dc.description.abstract<p>Poster presentation</p> <p>Session J presented Saturday, September 16, 2017</p> <p>Purpose: To optimize practice standards in accordance to regulatory requirements the organizational policy for Emergency Department (ED) documentation was created. The Quality Improvement (QI) project focused on application of the policy, augmenting current nursing documentation to enhance communication of the patient&rsquo;s ED trajectory.</p> <p>Design: The project focused on professional development ensuring documentation reflects the patient&rsquo;s journey promoting quality care leading to best patient outcomes.</p> <p>Setting: The Swedish/Ballard Campus is a community hospital in Seattle. The community has transformed, business relocation to the Ballard community maintaining close relationship to downtown Seattle has created a community with greater numbers of young families. Research shows that documentation in the ED has unique challenges due to the intensity of service and rapid patient turnover. The fast-paced environment requires focused strategies and structures to meet regulatory requirements aimed at optimizing patient outcomes. A review of organizational standards led to creation in ED documentation policy.</p> <p>Participants/Subjects: All staff was encouraged to participate. Through participation staff had opportunity to review personal documentation practices and compare to the policy. The project provided opportunity for professional development while ensuring documentation reflected the patient&rsquo;s journey.</p> <p>Methods: Nursing documentation provides key information describing a patient&rsquo;s journey detailing patient concerns, interactions, interventions, and response. Implementation of a QI initiative was targeted on disseminating new documentation standards in a meaningful way engaging frontline nurses to be accountable for their documentation practice. Formal and informal presentations were conducted disseminating the new documentation policy. Next staff completed 3 anonymous random audits of their documentation using an audit tool outlining the 16 data points of the new policy. Baseline audits revealed &gt;90% compliance in many of the 16 data points. The project lead and ED manager used the initial audit to establish a baseline. Focus was place on 4 data points with the lowest percentages, social/behavioral screen, hourly VS, ongoing assessment and removal of peripheral intravenous catheter (PIV), to focus on improvement. Ongoing audits and assessments were conducted to evaluate the efficacy of the change, presenting results at mandatory staff meetings and posting in the ED.</p> <p>Results/Outcomes: The initial audit (October 2015) included 41 chart audits revealing 4 data points for focused improvement: social/behavioral screening (68%), hourly VS (69%), ongoing assessment (74%), and removal of PIV (63%). Follow up and education allowed time for staff to enhance personal practice. Additional audits were conducted (December 2015/July 2016/December 2016) to assess ongoing improvement/sustainability (N=49, N=81, N=81 respectively) revealed the following results: social/behavioral screening (75-86-78%), hourly VS (85-87-96%), ongoing assessment (84-81-94%), and removal of PIV (70-62-91%) uncovering a continued improvement and sustainability.</p> <p>Implications: Nursing documentation standards are a challenge.&nbsp; The results of this project show that we can make improvements and ultimately impact patient outcomes through better telling of their story. Setting the standard, educating staff and having staff review documentation improves practice.&nbsp; The data further showed sustained and continued improvement.&nbsp; Future audit and monitoring will evaluate the extent of the engagement and commitment to nursing documentation and the integration of the standards into the department&rsquo;s culture.</p>en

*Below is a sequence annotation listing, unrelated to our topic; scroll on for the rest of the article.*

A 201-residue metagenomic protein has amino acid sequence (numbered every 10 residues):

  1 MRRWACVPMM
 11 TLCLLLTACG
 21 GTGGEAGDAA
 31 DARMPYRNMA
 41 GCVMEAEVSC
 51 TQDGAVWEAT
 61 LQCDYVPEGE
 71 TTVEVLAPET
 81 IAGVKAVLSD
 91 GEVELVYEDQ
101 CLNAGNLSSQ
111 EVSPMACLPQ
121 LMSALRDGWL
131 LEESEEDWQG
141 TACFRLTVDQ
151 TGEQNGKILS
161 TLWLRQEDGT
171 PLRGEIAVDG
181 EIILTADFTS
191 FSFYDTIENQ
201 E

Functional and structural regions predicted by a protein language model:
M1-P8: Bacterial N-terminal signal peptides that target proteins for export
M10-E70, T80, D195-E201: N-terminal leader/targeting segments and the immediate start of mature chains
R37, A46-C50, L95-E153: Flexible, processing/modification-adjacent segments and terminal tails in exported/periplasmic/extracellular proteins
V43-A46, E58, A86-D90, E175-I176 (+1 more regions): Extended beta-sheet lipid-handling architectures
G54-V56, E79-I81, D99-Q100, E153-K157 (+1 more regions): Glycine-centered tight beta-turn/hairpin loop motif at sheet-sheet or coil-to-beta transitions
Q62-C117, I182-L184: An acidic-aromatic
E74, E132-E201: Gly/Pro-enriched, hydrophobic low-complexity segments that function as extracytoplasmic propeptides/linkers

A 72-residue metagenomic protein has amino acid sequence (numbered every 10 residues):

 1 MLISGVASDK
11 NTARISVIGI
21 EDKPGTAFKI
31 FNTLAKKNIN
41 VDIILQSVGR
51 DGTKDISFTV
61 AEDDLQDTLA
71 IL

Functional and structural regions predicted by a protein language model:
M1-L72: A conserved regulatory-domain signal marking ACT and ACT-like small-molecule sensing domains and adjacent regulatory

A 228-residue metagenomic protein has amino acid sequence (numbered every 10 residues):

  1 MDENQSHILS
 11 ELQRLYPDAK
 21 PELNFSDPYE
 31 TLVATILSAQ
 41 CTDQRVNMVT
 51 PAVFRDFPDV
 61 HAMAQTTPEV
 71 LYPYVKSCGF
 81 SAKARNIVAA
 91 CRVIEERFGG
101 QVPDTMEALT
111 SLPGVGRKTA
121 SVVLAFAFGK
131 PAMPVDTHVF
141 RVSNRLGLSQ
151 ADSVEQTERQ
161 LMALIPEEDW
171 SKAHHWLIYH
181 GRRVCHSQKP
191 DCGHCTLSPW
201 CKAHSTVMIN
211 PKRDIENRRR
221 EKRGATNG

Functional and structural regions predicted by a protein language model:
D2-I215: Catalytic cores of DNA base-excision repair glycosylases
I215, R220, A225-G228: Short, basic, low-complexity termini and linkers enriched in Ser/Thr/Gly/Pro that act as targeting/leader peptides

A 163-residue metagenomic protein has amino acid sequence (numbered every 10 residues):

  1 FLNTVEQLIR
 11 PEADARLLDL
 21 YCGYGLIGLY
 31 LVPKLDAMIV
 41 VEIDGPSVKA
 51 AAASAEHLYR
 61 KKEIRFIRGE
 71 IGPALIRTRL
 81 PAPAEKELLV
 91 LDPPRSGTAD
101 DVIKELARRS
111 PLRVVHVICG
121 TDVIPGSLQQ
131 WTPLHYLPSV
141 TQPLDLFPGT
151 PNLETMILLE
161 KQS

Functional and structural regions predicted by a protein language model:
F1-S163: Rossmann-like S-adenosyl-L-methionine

dc.subjectquality improvementen
dc.subjectnursing documentationen
dc.subjectEmergency Departmenten
dc.date.available2017-12-05T15:53:46Z-
dc.date.issued2017-12-05-
dc.date.accessioned2017-12-05T15:53:46Z-
dc.conference.date2017en
dc.conference.nameEmergency Nursing 2017en
dc.conference.hostEmergency Nurses Associationen
dc.conference.locationSt. Louis, Missouri, USAen
dc.descriptionENA 2017: Education, Networking, Advocacy. Held at America's Center Convention Center, St. Louis, Missourien
dc.description.noteItems submitted to a conference/event were evaluated/peer-reviewed at the time of abstract submission to the event. No other peer-review was provided prior to submission to the Henderson Repository, unless otherwise noted.-